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Flintridge Sacred Heart soccer captures regional championship

LA CAÑADA — Make way for another championship banner to be unfurled on the campus of Flintridge Sacred Heart Academy. Though the latest one might have been a bit unexpected.

A week after falling short in a heartbreaking defeat in the CIF Southern Section Division III championship match, the raw emotions of the Flintridge Sacred Heart soccer team turned to jubilation after winning the CIF Southern California Regional Division III title Saturday. .

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Things came together quite well for second-seeded Flintridge Sacred Heart, which received one goal and two assists from Jillian Willis and another impressive defensive effort to earn a hard-fought 3-0 win against No. 5 Culver City at St. Francis High’s Friedman Field.

It marked the third championship in program history. The Tologs (14-5-3) previously won a Division III regional crown in 2010 before capturing the CIF Southern Section Division I title in 2011.

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Madison Leroy, Willis and Helena Locateli each scored one goal for Flintridge Sacred Heart, which got stellar efforts from the defensive unit of Lauren Bolte, Allison Risha, Locateli and Madeleine Hara, along with five saves from goalkeeper Natalie Slim to hold Culver City (17-8-4) at bay.

“After what happened last week, we really wanted this,” said Willis, a senior who finished the three-match regional tournament with a team-high six goals. “It’s really an amazing feeling.

“I’m thankful. This is what I worked hard for.”

Flintridge Sacred Heart, which fell, 1-0 to No. 1 Oak Hills in the Southern Section title contest on Feb. 23, opened the regionals with a 7-0 win against No. 7 New West Charter and followed with a 3-2 victory versus No. 3 Grossmont.

The Tologs took a 1-0 lead in the eighth minute on a goal by Leroy, who left the Grossmont match in the first half with an apparent head injury. Willis lined a shot off the inside of the left post and the ball squirted across to Leroy, who controlled the ball and beat Culver City goalkeeper Cara Conway (seven saves).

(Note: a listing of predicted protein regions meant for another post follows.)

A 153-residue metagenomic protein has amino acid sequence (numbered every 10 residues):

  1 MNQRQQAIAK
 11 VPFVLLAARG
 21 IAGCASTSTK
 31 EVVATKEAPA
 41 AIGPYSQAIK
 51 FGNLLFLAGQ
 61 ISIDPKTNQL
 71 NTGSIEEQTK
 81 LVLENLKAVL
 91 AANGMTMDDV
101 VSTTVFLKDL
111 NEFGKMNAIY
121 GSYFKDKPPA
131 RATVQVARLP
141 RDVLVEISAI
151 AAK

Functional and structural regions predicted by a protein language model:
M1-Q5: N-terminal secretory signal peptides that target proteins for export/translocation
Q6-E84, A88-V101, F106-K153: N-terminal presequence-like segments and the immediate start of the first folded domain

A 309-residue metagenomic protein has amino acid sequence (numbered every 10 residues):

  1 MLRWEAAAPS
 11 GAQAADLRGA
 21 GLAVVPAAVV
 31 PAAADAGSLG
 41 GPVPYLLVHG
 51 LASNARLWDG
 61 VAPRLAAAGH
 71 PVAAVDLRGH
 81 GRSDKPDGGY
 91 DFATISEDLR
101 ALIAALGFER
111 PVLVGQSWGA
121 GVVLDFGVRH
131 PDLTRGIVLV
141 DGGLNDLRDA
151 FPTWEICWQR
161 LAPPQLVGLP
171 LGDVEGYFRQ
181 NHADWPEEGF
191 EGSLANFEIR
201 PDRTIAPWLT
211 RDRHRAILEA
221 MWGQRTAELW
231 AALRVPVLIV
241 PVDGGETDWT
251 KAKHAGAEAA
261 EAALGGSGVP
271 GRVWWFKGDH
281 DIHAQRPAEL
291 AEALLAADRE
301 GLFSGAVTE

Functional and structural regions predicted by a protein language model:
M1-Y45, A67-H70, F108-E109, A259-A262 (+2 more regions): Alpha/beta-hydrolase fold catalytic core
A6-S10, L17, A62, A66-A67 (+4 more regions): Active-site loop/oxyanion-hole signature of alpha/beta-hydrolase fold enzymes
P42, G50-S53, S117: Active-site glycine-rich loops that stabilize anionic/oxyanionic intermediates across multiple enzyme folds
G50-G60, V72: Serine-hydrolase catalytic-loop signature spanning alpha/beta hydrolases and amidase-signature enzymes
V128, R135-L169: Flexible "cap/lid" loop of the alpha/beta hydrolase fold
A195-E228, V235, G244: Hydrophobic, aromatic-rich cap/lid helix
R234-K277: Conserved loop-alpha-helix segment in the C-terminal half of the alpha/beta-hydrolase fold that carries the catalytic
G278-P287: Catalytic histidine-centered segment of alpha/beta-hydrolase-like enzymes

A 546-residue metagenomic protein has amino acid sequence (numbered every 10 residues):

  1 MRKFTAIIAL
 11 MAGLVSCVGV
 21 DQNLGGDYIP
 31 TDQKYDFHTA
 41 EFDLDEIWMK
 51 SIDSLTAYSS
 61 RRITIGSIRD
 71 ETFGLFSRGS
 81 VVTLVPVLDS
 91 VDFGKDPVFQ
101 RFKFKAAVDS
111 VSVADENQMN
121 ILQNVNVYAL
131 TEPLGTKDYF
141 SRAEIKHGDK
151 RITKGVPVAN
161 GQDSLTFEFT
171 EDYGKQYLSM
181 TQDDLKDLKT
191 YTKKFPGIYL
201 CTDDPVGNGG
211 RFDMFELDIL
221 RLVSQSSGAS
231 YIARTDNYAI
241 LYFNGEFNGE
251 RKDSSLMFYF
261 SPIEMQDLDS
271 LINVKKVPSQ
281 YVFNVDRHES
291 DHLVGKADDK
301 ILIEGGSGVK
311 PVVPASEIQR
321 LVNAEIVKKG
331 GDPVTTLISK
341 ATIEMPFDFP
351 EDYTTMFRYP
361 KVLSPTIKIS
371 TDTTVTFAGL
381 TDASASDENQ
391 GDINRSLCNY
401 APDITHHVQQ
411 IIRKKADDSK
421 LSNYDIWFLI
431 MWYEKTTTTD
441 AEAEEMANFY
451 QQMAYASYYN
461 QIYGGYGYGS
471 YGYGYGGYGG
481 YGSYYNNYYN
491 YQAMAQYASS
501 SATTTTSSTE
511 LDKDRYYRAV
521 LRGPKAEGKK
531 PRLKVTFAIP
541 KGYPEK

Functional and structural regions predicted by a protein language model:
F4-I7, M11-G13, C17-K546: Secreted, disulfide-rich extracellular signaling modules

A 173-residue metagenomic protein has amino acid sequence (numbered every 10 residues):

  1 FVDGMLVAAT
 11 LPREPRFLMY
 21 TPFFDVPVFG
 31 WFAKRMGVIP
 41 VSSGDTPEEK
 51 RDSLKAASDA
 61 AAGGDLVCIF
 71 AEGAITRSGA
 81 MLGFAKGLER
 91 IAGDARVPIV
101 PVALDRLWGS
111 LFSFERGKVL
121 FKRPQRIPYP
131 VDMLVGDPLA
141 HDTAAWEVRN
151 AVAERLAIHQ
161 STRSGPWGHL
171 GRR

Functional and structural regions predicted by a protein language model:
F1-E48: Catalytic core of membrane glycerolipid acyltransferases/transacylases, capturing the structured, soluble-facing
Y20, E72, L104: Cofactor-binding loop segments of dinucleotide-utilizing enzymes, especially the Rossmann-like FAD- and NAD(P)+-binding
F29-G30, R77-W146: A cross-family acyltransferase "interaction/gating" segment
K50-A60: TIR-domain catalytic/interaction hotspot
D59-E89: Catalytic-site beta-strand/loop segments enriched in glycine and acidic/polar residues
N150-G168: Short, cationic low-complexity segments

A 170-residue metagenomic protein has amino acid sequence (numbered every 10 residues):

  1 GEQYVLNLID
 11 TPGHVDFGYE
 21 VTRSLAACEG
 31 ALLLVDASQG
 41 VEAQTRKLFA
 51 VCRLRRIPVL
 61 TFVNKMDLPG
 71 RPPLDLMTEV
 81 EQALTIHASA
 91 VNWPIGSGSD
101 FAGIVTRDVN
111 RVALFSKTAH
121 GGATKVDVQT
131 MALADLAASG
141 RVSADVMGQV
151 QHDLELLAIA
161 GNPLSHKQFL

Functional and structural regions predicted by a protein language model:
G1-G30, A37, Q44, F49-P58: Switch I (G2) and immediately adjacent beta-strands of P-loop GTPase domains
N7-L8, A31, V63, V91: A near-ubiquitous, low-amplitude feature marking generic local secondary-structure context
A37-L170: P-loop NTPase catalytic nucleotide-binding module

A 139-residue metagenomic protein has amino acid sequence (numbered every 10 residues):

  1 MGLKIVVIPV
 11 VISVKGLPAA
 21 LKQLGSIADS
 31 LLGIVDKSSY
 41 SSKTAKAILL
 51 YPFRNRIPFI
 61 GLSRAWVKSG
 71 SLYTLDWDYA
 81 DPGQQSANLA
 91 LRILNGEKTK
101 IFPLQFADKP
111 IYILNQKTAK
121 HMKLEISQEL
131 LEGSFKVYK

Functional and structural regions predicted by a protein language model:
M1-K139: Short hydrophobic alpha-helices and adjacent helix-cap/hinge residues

“It was really big to go out and get that first goal,” Leroy said. “It sets the team up and you just want to keep going.

“The ball hit the post and it seemed to take forever to get across to me and I finally was able to score. You want to be a part of something like this and there’s definitely a lot to be proud of since the first game of the season. I think we were very motivated throughout the playoffs, especially this tournament.”

Flintridge Sacred Heart, which took second in the Mission League, made it 2-0 on a penalty shot by Willis in the first minute of the second half after a Culver City defender was called for a hand-ball inside the box.

Culver City, which shared the Ocean League championship with Beverly Hills, followed with two quality scoring chances that Slim stopped in a two-minute span just before the midway point of the second half.

Slim made a save on a header by Sierra Chabola in the 54th minute and then dove to deny a shot by Jasmine Andrade in the 56th minute.

“I felt a little nervous before the game started, but then the nerves go away once you get started,” said Slim, who got the start after Joshlyn Aguirre sustained an injury against Grossmont. “I thought our defense did a great job at marking and staying tight against a real good team.”

Locateli closed out the scoring in the 72nd minute, when she headed in a free kick by Willis.

Flintridge Sacred Heart coach Mark Snashall, who missed most of the CIF playoffs because of an overseas business trip, said the Tologs regrouped well following the defeat to Oak Hills.

“We didn’t want to lose again,” Snashall said. “We have a lot of good players and they deserve this.”

Said assistant Savannah Viola, who played on the title-winning teams in 2010 and 2011 and filled in for Snashall: “They wanted redemption. It’s incredible [what they were able to accomplish]. Winning the titles as a player was great, but this one is a little more rewarding.”

Culver City coach Pete Bartlett, whose team lost to Oak Hills in the CIF semifinals before turning back No. 4 Mission Oak, 1-0, and No. 1 Oak Hills, 1-1 (4-3 on penalty kicks) in the regionals, said Flintridge Sacred Heart’s offense proved to be the difference.

“I thought the two teams were very evenly matches,” Bartlett said. “Flintridge Sacred Heart just created more chances on offense and we had a little lapse on the first goal. Two of the goals came off set pieces.

“We had a great run throughout the entire playoffs. You have to give Flintridge Sacred Heart credit for what it did, too.”

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